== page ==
One of the principal materials in this structure is wood. From the wooden supporting timbers to the gallery steps, all of this wood has been sourced with sustainability in mind.
The floor, stairs and outside seats are all made of Welsh Oak, much of which was sourced through the Coed Cymru initiative, a partnership dedicated to the sustainable management of woodlands. This ‘Green Oak’ is untreated and relies on the large overhanging eaves to keep it dry. As the wood matures, it will contract and harden resulting in a stronger structure.
The structural beams that support the zinc roof are made from a substance known as glulam, a material composed of sections of softwood glued together, making it both incredibly strong and very sustainable.
The columns supporting Oriel y Parc’s roof and the blocks which cap the surrounding walls, are all made from stone dust. It is made by grinding waste stone into tiny pieces which are then mixed with cement and moulded into shaped locks for building. This means that whilst it is as tough as stone, it is easier and cheaper to mould into shape.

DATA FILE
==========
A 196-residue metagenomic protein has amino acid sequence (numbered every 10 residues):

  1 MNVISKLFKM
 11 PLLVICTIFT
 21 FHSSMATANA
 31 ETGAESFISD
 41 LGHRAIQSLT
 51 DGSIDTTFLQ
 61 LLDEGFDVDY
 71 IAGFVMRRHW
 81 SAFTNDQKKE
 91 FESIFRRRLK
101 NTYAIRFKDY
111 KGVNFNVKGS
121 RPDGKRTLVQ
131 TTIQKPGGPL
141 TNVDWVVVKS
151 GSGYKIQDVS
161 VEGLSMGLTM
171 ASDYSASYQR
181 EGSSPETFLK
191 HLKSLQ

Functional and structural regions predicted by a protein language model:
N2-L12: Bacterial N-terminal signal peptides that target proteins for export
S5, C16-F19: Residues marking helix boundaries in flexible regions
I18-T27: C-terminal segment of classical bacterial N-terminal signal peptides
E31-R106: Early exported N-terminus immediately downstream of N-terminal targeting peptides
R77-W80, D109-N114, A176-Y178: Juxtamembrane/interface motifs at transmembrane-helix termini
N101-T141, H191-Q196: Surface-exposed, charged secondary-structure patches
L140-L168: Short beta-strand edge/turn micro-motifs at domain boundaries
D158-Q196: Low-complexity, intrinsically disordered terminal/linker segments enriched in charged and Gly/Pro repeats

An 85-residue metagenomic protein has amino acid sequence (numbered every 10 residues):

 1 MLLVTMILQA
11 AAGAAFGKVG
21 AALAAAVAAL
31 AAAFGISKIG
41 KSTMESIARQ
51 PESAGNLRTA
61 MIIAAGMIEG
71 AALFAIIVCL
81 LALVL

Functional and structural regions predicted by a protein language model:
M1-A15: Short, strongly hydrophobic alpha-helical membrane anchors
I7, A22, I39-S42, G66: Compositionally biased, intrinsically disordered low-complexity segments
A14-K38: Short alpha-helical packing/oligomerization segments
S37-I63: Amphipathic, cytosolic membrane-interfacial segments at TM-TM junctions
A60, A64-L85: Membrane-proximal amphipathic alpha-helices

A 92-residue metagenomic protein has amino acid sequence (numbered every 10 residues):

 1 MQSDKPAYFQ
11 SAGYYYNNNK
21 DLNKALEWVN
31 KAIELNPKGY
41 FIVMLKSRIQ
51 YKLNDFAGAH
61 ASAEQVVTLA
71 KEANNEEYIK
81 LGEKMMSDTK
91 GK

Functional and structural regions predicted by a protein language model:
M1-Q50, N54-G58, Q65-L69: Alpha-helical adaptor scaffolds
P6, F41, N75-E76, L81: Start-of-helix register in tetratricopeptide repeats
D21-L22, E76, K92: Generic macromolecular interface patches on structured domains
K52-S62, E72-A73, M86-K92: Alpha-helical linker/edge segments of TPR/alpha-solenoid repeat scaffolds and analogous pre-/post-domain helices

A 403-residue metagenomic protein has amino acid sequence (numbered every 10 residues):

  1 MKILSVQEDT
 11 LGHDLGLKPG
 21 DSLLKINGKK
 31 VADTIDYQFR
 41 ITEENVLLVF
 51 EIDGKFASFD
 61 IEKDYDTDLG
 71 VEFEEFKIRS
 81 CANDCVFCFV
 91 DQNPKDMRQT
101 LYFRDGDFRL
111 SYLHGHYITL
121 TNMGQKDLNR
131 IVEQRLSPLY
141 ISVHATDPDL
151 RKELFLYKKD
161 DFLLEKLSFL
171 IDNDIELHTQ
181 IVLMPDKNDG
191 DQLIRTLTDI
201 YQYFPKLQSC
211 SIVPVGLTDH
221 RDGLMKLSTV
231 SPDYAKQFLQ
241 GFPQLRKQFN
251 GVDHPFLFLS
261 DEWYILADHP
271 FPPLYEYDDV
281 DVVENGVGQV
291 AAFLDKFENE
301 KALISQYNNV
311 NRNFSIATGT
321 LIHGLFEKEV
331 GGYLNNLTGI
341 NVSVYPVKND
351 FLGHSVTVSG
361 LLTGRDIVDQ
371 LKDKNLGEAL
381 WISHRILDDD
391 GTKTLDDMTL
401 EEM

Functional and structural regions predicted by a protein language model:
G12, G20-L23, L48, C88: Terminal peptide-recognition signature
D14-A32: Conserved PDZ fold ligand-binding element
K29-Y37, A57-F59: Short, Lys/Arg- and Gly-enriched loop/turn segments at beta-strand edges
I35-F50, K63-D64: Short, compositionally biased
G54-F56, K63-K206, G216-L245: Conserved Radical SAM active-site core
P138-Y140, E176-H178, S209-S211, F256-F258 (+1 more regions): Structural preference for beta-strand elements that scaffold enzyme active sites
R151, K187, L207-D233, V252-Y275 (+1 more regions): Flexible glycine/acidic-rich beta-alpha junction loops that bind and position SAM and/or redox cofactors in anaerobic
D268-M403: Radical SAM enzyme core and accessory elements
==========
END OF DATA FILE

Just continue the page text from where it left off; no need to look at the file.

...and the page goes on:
The stones used in the construction of the tower and the new building extension have also been sourced locally from reclaimed derelict buildings.
Wool is a natural fibre derived from a renewable resource and is much more energy efficient to manufacture as insulation than synthetic materials. Massive amounts of insulation have been built into the foundations and walls at Oriel y Parc to conserve energy.
Wool also helps to regulate the moisture levels in the building, helping to heep it cool in the summer and warm in the winter. This warmth may not be noticeable, but it prevents condensation in the building cavities and in warm conditions, releases moisture which causes a cooling effect.